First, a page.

Do you find the stepping into the voice booth and working with the voice directors to be more of a challenge than live-action or do you find that they’re both easy in different ways?
Missi Pyle: Walking into the booth without having to worry about what you look like or how your body is. Not being limited by your body is so much fun, it’s so freeing to just walk in there and hopefully bring something that people are excited about. I did do an animated Seth MacFarlane series called Bordertown and I liked doing that, but it was way more. Every word had to kind of be the exact same word and it was a lot of fun, but it felt a lot more controlled. This one felt like we just played and played and played and that was a lot of fun.
Live-action is amazing, too. Obviously, it just so much more that goes into it, it takes so much more time. When you go to set to film something, from the time you arrive to go get into hair and makeup and costumes and and rehearsals and then the crew sets up, it could be two to three hours from the time you arrive, maybe four or five. , before you actually do anything. Whereas when you walk into a voice booth, you are usually done in 30 minutes to an hour.
I know the animation process and the voice work process can be two totally separate timelines. Did you get the opportunity to look at some concept art or anything to help really visualize the world you were going into?
Missi Pyle: Yes, I would have to go back to my emails when they sent it, but when I walked in, I feel like they showed me right away. I got to see that they already had that two-dimensional drawing of her and it was already animated, so I got to see her move a little bit.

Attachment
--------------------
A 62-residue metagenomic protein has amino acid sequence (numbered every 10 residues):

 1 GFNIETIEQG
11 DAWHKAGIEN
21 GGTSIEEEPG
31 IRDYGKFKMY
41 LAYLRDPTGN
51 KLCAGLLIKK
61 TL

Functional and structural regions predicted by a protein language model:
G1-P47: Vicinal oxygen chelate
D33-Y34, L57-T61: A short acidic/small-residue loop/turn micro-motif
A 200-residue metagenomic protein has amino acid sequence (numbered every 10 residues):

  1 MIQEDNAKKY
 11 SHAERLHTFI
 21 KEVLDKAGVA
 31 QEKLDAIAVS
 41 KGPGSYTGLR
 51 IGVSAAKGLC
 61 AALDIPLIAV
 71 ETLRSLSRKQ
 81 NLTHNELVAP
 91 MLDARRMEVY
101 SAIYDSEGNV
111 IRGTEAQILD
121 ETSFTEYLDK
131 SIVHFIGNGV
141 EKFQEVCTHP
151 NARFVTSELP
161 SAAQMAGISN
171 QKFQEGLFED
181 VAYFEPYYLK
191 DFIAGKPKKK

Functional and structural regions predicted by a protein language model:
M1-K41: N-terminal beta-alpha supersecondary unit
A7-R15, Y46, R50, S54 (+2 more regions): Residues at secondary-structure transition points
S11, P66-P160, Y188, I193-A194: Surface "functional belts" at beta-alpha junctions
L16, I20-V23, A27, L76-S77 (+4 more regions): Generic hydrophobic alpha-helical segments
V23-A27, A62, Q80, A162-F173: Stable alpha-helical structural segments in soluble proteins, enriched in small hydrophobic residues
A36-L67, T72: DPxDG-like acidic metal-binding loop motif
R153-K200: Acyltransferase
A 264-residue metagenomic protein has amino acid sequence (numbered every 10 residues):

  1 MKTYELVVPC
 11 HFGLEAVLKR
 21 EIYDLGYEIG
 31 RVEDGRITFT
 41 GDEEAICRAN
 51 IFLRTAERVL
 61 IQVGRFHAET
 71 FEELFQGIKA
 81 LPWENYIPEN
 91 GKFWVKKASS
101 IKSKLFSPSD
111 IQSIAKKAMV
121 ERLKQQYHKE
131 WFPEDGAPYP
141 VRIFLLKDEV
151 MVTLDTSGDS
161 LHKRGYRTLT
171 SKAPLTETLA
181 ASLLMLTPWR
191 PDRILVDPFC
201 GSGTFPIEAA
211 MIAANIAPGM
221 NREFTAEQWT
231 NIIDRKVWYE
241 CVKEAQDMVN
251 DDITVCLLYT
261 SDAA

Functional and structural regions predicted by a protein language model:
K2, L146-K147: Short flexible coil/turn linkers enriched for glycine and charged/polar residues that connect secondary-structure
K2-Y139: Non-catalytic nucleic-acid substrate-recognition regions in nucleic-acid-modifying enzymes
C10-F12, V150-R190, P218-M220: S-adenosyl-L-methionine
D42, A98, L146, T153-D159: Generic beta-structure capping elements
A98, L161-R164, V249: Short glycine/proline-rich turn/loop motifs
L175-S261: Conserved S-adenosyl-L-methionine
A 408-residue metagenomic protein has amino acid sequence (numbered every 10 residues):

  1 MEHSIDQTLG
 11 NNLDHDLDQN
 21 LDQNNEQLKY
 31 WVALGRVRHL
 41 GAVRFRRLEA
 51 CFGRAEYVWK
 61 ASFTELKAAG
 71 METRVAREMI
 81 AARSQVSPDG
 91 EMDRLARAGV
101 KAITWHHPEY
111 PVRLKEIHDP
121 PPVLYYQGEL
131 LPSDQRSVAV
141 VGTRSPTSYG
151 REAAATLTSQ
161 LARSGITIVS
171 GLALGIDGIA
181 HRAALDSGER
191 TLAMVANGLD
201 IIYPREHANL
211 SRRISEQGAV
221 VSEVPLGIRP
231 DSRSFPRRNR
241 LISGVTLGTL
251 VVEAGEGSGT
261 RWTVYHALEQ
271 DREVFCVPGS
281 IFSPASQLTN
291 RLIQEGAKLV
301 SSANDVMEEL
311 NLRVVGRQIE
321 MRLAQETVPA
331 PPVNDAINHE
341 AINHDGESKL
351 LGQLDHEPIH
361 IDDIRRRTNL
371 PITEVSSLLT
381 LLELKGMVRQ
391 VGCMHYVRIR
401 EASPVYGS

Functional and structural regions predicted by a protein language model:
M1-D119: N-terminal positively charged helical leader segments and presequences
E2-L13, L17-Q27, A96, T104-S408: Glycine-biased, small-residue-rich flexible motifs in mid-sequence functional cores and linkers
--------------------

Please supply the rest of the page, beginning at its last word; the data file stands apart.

What were some of the creative challenges for you really exploring this villain?
Missi Pyle: Creatively, I do not know that there were that many challenges. It was just to make sure that we were all on the same page. I would think some of the challenges of playing anyone in the DC universe is just dealing with the stereotypes that people have, or the pre-conceived notions they have of the character in their minds. For me, I did not really have any of that. I think one of the only challenges creatively, honestly, is because it is such a long process.
It was a year from the time I went into the booth to when – it’s maybe even why I can not remember exactly, but when you come in and redo certain things vocally. To be bringing the same energy and bring the same energy as you brought a year before, obviously a whole year has happened. Either the energy or the voice to create the character and keep it the same. But then when you do reshoots on film, that’s even more challenging as you’ve aged a year or something of body might have changed.
I can see how the energy level might take a few minutes to adjust back to it.
Missi Pyle: Yeah, you’re coming from a different place and to bring the same energy the character [can be challenging] when you’re maybe in a totally different. And if you’re vocally not in the same place that you were.
That’s one thing I find amazing is how everybody in the voice acting field, yourself included, can change their voices and still maintain the same one over time.